This week we talked about Richard Sennett‘s Corrosion of Character in our seminar on the diagnosis of capitalism in the 21st century. It has been a while since I last read Corrosion of Character, and over the course of the last years I seem to have forgotten some of the central arguments he made and some of the terms into which he molds his critique. Here, I want to focus on two terms in particular:
drift. I think this term describes the feeling many people experience living their lives without a firm anchor very well. Some kind of unknown but forceful current takes you into a direction, carrying you to a place that is not known, and, although appearing on the horizon, might never be reached because the currents have changed again, taking you to through murky waters to some other place. Will I be working in Berlin or in Darmstadt in 2006? Or maybe in some other city or even some other country? How long will I be there, what will I have to do there, whom will I (still) know and work with? What will my perspective be then? Will it actually be connected to what I am doing today, or will I have to work in a different sector? I will surely try to row and set sail to get to particular places, and I may know how to hold a certain course. But I am not sure if the drift will bring me to where I will go, or if it is me, and I know that the drift will have a much stronger influence on other people than it has on me.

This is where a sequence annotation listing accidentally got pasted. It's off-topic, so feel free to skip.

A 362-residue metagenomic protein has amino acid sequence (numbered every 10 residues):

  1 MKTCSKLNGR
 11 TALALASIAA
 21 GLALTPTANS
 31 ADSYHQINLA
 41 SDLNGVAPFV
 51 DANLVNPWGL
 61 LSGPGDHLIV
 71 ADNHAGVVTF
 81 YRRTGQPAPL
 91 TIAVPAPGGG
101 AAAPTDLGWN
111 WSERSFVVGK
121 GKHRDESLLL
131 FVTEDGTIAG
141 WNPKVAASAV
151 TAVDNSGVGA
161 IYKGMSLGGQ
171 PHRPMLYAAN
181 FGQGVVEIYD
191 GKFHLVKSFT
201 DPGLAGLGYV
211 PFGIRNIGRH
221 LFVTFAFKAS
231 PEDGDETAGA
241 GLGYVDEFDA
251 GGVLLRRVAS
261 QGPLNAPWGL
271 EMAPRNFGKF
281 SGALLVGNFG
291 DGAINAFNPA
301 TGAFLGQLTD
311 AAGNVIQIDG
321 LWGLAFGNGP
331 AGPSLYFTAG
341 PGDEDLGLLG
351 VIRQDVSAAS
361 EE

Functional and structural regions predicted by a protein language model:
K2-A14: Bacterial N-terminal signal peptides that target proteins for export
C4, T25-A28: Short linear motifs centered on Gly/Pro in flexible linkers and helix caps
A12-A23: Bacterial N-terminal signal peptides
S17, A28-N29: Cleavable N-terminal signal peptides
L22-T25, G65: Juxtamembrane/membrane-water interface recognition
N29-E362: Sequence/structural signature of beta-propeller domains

corrosion. I realized how well this term works today, especially if one imagines the corrosion of character as the corrosion of a car’s body: it will begin slowly, eating away the metal structure under the finish. After a while the finish cracks, the fabric of the masks we want to wear and play with (comp. Sennett The Fall of Public Man) becomes threadbare, making it hard to maintain the images we want to create of ourselves. If the corrosion proceeds the structure itself becomes more and more fragile, and finally prone to collapse. Such an imperiled character might not have the strength to build up enough resistance to the forces of a capitalist economy that pushes and tears in several different directions.
In the discussion it also became very clear that Sennett is not formulating his critique from a postmodernist perspective. He wants to argue for a stabilization of characters, for anchoring them in some firm ground, for providing them with a coherent narrative that enables them to formulate their own desires, norms and positions; he does not argue for an urban guerilla that is always changing it’s shape, that is radically localized and fluent, appearing at unpredictable times and locations. I think that there are some convincing reasons for doing this, for taking this conservative position – a position that is probably based on his conception of the antique greek polis as he develops it in Stone and Flesh and some of his other works. The postmodern position probably also has its place. However, to me it also seems to be an elitist and group specific perspective: it relies on a group of actors who have to be highly qualified, highly mobile, independent, skilled with modern technologies and generally living a life-style that by its definition is restricted to a small minority of the population (a group, it might be added, that also relies on distinction from “the rest” of the population to a very high degree, even if it may sympathize with the poor, the homeless, and the disadvantaged.)